Furthermore, the “performance” of religious rites in general can under certain conditions constitute contemplative art. These rites may include ritual singing or chanting, the wearing of ritual clothing and jewellery, and the performance of ritual actions related to body posture, hand gesture and the use of ritual objects. The performance of a religious rite is a form of religious, sacred or spiritual art when undertaken using dualistic thinking processes. It is, however, contemplative art when undertaken while in a transpersonal/contemplative state of consciousness or with the intention to foster or enter into a transpersonal/contemplative state of consciousness.
Examples of artistic activities whose principal function is contemplative practice
As explained by Marius Schneider in his paper, On Gregorian Chant and the Human Voice:
Gregorian chant is a form of prayer. It cannot be understood merely through its music but must be approached through the experience of prayer. It stands midway between the spoken word of prayer and pure mystical contemplation because it is based on concrete words whose logical meaning is sometimes restricted and at other times extended to the very limits of hyperlogical thought.
The reader may explore this form of chant through the following YouTube videos. One is of the monks of the Abbey of St Ottilien, Germany.
Os Melhores Louvores e Adoração, Gregorian Chants in Latin Sung by Monks of the Abbey of St Ottilien
While the other shows the choir of Claire College, Cambridge, singing Gregorio Allegri’s ethereal Miserere.
Vajra dance based on the teachings of the Dzogchen Master Chogyal Namkhai Norbu
According to an official website for this practice:
The dance of the Vajra is a method of movement in contemplation … Through dancing … specific energy points in our body [are activated and coordinated] according to an ancient knowledge of channels and chakras. In this way the Vajra dance dissolves energy blocks, harmonizes the three main aspects of our being—body, energy and mind—and develops presence and awareness …
As a practitioner of Vajra dance, the author confirms these statements on the basis of personal experience. The following YouTube video reveals the gentle, flowing, meditative and contemplative nature of this dance.
The practice of Dharma art as conceived by the artist and meditation Master, Chogyam Trungpa Rinpoche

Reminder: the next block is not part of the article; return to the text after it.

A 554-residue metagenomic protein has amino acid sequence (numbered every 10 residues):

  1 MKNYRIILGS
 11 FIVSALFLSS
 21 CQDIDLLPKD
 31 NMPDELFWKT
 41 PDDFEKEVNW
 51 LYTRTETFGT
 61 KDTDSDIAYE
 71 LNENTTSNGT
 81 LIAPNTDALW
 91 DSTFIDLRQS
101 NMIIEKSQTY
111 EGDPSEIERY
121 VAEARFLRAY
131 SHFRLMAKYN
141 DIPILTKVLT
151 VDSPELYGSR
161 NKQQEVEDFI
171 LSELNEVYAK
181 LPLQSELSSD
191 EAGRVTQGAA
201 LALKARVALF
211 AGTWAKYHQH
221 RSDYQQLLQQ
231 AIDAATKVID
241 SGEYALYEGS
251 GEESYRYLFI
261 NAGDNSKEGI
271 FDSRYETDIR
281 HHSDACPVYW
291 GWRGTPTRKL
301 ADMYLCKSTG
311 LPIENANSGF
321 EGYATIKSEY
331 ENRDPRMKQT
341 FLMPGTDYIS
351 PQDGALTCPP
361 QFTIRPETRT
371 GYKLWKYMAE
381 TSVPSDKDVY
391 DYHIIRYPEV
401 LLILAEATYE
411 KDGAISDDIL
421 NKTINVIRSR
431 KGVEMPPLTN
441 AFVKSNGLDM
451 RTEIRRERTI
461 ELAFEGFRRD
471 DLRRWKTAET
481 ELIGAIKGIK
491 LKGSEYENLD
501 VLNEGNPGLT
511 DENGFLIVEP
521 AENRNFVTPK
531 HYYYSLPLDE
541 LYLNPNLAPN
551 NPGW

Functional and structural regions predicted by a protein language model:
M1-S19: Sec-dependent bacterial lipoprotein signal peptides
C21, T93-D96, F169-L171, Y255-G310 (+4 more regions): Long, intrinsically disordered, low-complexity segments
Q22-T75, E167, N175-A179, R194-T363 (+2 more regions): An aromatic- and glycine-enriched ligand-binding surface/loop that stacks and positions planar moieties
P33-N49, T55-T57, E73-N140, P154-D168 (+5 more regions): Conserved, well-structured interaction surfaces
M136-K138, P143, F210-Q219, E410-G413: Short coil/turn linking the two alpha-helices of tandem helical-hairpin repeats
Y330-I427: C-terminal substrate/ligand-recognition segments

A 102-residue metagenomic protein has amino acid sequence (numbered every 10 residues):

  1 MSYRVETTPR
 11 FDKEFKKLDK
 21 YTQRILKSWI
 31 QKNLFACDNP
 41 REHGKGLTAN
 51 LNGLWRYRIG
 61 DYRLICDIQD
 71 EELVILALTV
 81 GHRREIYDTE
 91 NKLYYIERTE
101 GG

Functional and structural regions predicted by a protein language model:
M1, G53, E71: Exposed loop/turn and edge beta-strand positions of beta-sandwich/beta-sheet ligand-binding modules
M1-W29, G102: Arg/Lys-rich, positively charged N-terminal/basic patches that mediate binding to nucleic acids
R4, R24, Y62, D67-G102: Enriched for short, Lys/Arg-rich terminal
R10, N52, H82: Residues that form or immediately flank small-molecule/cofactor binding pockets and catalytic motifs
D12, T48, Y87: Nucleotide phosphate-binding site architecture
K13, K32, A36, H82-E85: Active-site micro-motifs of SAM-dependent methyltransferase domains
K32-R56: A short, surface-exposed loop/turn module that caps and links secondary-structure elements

As stated in the publisher’s notes of Trungpa Rinpoche’s book, True Perception:
Genuine art has the power to awaken and liberate … Dharma art [is] any creative work that springs from an awakened state of mind, characterized by directness, unselfconsciousness and nonaggression.
Elsewhere in this book, Trungpa explains:
As far as Dharma art or absolute experience is concerned, along with our experience, we begin to see things as they are, touch on things as they are. Then we begin to be with object perceptions, without accepting or rejecting. We simply try to be that way. There is a kind of standing-still quality, or stalemate, in which comments and remarks become unimportant, and seeing things as they are becomes the real thing.
One form of this Dharma art is calligraphy. The following YouTube video shows Tibetan Buddhist calligraphy masters demonstrating this art form.
The resultant artwork from the three artistic activities just described is clearly contemplative art because each is a contemplative practice in its own right. Furthermore, if transpersonal/contemplative states of consciousness occur in the artist solely or in part through the act of creating the artwork, then the resultant artwork can also be designated contemplative art on that basis.
Summary: nondual contemplation and contemplative art
Collectively, the above examples show how the artworks and art practices described have one or more connections with nondual contemplation and on that basis can be designated contemplative art. As we have seen, these connections include:
- the transpersonal/contemplative states of consciousness experienced by the artist prior to or during the creation of the artwork;
- the artwork’s description of transpersonal/contemplative states of consciousness, acting as a stimulus for the observer to commence or continue one or more of the contemplative practices which foster them;
- the observer’s previous experience of transpersonal/contemplative states of consciousness leading to their recognition of an artwork as contemplative;